Tuesday, March 26, 2019

Nature vs Nurture in Mary Shelley’s Frankenstein Essay -- Mary Shelley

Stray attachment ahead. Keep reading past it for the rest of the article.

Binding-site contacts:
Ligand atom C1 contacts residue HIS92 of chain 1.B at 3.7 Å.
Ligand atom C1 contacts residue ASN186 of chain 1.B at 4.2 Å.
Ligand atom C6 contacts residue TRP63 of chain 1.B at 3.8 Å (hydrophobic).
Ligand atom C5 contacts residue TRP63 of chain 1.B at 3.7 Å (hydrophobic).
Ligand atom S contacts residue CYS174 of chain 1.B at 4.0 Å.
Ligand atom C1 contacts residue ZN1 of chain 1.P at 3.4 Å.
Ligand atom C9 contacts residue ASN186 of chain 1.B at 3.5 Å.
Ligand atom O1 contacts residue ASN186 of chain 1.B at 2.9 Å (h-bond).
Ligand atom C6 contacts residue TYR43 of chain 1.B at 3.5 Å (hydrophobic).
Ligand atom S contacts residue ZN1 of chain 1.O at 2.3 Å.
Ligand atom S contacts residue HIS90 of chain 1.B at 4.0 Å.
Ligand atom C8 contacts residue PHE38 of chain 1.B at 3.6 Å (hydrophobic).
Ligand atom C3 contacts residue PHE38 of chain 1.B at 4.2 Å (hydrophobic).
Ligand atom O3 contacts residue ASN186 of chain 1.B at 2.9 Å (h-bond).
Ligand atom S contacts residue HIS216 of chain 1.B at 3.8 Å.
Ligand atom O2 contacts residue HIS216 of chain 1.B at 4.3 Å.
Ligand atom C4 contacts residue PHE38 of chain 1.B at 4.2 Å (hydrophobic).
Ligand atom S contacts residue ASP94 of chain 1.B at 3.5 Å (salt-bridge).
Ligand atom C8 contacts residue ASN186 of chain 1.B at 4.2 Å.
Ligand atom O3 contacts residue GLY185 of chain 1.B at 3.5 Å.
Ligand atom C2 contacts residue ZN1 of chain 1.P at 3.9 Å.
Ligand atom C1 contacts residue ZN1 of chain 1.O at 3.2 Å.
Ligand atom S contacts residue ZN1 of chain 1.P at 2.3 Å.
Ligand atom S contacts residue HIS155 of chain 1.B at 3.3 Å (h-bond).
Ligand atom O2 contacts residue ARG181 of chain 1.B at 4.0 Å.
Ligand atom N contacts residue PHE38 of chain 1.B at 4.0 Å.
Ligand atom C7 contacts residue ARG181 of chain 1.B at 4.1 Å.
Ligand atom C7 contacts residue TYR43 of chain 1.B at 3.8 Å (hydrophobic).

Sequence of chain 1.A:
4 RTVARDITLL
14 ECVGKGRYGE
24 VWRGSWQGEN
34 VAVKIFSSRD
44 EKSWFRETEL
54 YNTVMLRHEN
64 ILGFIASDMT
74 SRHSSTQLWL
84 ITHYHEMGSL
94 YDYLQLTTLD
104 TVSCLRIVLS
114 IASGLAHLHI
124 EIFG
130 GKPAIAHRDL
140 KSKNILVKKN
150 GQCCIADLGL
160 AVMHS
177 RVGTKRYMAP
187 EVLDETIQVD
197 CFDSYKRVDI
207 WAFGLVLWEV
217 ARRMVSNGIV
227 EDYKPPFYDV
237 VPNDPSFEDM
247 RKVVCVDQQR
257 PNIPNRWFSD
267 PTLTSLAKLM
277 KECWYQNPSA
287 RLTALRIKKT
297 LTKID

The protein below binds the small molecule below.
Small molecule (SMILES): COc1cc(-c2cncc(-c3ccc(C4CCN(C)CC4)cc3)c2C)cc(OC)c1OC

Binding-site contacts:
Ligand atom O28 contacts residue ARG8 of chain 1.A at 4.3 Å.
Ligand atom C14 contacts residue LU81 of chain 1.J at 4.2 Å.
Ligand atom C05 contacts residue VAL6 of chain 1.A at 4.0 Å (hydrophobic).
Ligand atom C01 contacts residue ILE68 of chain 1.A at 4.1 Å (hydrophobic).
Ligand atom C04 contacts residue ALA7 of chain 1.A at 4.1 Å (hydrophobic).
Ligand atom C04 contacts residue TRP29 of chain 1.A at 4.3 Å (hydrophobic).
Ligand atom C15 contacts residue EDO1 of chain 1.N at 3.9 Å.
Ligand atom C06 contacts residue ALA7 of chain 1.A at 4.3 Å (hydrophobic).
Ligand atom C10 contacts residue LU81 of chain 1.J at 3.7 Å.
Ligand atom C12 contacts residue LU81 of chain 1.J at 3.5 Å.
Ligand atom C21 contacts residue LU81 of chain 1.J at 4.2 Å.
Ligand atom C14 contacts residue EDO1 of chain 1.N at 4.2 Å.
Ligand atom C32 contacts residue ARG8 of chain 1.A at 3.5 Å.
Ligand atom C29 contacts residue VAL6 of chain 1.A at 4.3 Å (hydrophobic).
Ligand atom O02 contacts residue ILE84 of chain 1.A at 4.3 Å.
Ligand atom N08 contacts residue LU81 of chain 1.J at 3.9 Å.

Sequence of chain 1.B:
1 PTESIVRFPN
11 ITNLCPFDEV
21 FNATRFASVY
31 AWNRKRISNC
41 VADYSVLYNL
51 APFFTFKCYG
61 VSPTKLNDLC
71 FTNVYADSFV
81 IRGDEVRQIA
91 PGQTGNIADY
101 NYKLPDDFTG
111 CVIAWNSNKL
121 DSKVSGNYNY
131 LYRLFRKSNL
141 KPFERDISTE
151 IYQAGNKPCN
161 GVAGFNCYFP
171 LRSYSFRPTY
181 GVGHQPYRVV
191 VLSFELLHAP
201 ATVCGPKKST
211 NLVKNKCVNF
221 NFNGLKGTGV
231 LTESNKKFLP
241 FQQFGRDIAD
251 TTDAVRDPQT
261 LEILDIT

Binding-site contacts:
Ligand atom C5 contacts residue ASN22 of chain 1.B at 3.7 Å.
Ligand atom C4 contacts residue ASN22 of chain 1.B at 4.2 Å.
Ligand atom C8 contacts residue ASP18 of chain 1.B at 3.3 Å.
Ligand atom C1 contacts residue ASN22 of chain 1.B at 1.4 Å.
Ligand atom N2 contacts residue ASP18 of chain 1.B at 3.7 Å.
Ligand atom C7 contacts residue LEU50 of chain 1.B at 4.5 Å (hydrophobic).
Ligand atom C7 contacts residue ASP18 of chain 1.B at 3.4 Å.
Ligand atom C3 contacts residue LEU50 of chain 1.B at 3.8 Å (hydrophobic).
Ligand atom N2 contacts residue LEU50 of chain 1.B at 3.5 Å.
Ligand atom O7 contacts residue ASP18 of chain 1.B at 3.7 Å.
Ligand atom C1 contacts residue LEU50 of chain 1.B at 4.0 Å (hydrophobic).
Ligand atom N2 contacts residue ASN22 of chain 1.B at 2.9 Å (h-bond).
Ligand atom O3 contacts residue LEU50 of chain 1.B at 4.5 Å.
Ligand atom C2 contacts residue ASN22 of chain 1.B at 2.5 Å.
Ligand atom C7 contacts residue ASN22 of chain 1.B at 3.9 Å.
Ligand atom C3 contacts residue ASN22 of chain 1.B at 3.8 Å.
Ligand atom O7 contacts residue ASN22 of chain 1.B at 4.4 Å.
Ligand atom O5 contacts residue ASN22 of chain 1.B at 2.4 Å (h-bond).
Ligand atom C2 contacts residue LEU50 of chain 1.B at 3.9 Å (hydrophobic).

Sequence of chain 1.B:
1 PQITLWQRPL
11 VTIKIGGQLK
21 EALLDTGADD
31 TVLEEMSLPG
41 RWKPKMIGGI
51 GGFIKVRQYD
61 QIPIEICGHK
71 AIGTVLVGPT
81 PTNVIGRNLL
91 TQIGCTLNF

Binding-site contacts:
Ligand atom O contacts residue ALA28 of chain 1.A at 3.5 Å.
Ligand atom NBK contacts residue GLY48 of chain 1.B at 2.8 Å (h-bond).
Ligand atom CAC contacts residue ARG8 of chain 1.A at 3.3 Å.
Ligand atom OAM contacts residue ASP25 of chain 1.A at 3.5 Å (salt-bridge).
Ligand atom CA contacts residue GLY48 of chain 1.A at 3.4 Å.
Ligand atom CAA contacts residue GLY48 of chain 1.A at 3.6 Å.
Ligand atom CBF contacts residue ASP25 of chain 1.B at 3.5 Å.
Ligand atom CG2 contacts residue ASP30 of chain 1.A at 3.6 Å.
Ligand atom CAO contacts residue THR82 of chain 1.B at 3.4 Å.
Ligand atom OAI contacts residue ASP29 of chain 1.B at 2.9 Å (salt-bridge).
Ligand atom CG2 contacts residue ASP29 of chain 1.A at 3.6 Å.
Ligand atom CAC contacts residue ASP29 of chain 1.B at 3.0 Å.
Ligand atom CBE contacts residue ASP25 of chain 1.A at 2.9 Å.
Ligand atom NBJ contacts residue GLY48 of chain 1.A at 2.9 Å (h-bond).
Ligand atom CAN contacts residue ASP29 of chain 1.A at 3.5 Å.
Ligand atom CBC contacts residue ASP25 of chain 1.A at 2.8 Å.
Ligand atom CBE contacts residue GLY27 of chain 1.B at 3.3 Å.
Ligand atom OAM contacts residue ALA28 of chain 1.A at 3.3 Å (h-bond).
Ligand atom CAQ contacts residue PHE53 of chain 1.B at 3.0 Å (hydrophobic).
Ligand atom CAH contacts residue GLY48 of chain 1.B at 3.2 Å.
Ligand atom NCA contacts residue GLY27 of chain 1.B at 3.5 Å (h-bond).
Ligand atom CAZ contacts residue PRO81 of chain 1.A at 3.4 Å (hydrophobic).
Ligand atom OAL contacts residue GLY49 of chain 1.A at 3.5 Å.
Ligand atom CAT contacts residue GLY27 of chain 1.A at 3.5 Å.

Philosophers and scientists alike develop debated for centuries whether a persons character is the result of nature or nurture. In the writings of Thomas Hobbes, it is expressed that humans are empower with character from birth, and that they are innately evil in nature. John Lockes response to this theory is that everyone is born with a tabula rasa, or blank slate, and accordingly develops character after a series of formative experiences. The idea that original character is the result of experiences and societal interaction is a theme late explored throughout Mary Shelleys Frankenstein. Through different interactions with the monster, Shelley attempts to express that it is because of skippers failings as a parent and creator, because of the monsters isolation, and because of lodges reaction to the monster that the monster has become evil. The monsters character is a direct result of how he was nurtured, based on his experiences and circumstances, rather than his being innate ly evil from birth.One of the most authoritative contributions in the formation of the monsters character is Victors failure as a creator and a father. As a creator, Victor has the responsibility of providing for his creation, just as God provided for Adam and Eve. At the same time, Victor also falls under the role of a father, and should therefore seek to strengthen the familial bond between the twain of them. However, Victor fails in both of these endeavors, because he cannot accept the monster in his deformity. Frankensteins sole regret is that he did not create an esthetically pleasing being (Bond). Victor, due to his skewed vision of humanity, believes outer strike to be a reflection of inner character, and that because of the monsters dreadful appe... ...tation. The English go over Sept. 2009 18+. Literature election Center. Web. 9 Jan. 2015.Lehman, Steven. The unparented Child in Science Fiction Frankenstein and Moreau. Science Fiction Studies 191 (Mar. 1992) 49-57. R pt. In Childrens Literature Review. Ed. Tom Burns. Vol. 133. Gale, 2008. Literature election Center. Web. 9 Jan. 2015.Marcus, Steven. Frankenstein myths of scientific and medical knowledge and stories of human relations. The Southern Review 38.1 (2002) 188+. Literature Resource Center. Web. 9 Jan. 2015. Seabury, Marcia Bundy. The Monsters We Create Woman on the bunt of Time and Frankenstein. Critique 42.2 (Winter 2001) 131-143. Rpt. in Childrens Literature Review. Ed. Tom Burns. Vol. 133. Detroit Gale, 2008. Literature Resource Center. Web. 9 Jan. 2015.Shelley, Mary. Frankenstein. New York Barnes & Noble, 2003. Print.

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